At least 20 people are known to have died so far across the Caribbean, while it is claimed an estimated 1.2 million have been affected.
Despite being downgraded to a category four storm as it moved between Cuba and the Bahamas, Irma was still described as “extremely dangerous” with winds reaching 150 miles per hour.
Irma is now expected to hit the American state of Florida tomorrow and 5.6 million people have been told to evacuate as the storm approaches.
In a message to members, Lewis claimed it was too early to gauge the overall damage Irma has caused but did pay tribute to Dag Samuels, a British Virgin Islands athletics coach that tragically died.
"Although we were warned very early that this year we would witness one of the most active hurricane seasons, nothing could have prepared us for the onslaught we have received thus far and what looms ahead," Lewis wrote.
"We have heard of the shattered state of several of our member nations consequent upon the passage of Hurricane Irma, which continues on its destructive path even as we circulate this message.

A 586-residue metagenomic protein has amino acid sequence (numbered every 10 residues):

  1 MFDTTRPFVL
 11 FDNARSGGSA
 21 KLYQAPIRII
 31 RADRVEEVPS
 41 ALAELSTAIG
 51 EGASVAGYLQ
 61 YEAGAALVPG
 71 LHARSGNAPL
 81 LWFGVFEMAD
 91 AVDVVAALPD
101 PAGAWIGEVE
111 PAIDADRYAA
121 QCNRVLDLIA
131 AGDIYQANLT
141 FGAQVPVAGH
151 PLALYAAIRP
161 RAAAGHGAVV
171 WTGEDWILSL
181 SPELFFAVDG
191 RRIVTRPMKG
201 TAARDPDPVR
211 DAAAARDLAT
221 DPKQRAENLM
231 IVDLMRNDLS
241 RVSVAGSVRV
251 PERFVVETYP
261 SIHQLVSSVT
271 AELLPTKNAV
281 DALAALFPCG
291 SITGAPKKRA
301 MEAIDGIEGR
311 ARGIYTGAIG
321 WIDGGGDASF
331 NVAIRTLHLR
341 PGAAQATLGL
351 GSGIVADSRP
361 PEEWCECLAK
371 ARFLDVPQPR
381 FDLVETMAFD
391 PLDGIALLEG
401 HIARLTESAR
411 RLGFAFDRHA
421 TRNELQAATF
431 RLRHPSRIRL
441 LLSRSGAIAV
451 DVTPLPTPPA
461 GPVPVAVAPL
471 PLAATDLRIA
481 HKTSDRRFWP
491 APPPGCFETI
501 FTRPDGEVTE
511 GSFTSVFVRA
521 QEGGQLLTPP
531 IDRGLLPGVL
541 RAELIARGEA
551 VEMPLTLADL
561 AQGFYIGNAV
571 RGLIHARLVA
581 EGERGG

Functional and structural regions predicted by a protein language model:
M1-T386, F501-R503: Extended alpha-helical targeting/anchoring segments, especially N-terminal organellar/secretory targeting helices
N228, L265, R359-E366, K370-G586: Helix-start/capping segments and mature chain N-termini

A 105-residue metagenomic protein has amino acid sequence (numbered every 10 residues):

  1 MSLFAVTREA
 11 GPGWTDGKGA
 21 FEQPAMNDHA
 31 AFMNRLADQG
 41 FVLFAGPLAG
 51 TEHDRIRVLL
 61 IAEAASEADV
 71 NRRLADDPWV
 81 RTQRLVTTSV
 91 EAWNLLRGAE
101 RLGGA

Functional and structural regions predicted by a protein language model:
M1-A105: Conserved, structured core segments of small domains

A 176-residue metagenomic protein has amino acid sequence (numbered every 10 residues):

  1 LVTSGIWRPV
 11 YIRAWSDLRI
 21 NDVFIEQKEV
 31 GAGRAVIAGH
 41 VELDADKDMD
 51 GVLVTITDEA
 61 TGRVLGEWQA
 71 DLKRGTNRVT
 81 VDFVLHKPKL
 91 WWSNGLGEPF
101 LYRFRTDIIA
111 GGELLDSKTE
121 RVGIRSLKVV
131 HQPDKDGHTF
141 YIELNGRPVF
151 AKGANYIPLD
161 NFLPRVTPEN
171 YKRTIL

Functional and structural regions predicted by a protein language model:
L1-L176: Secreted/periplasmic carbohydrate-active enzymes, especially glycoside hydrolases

"We have not yet gotten the full extent of damage and loss of lives but we are aware of some, including one of the athletics coaches of the British Virgin Islands, Dag Samuels, who has been a friend of all of us for some time."
Another storm, Jose, appears to be following directly behind Irma and is now classified as a category four hurricane.
It appears to be following a similar course to Irma and is already slowing down relief efforts in some areas.
"Our following of the hurricane season suggests the CANOC members are not yet out of the woods regarding the wrath of Irma and yet some are expecting further damage with the coming through of Hurricane Jose," Lewis added.
"While we continue to pray for our members, their families and indeed their entire countries, we are ever mindful of the importance of solidarity among our membership.
"We ask for constant communication and sharing of situations at this time.
"Let us commit to assisting where we can and also looking out for possible assistance from the sports fraternity globally.
"I have faith in the value of sport to uplift our people and our eagerness to rise above all adversities that confront us."
A professional surfer has died at the age of 16 while surfing in Barbados on large waves caused by Hurricane Irma.
According to the World Surf League, Zander Venezia reportedly fell off his surfboard and hit a shallow reef at a beach called Box by Box.
An autopsy revealed that Venezia was knocked unconscious after he fell from his board and then drowned.
The International Surfing Association sent its "deepest condolences to Team Barbados and the Venezia family".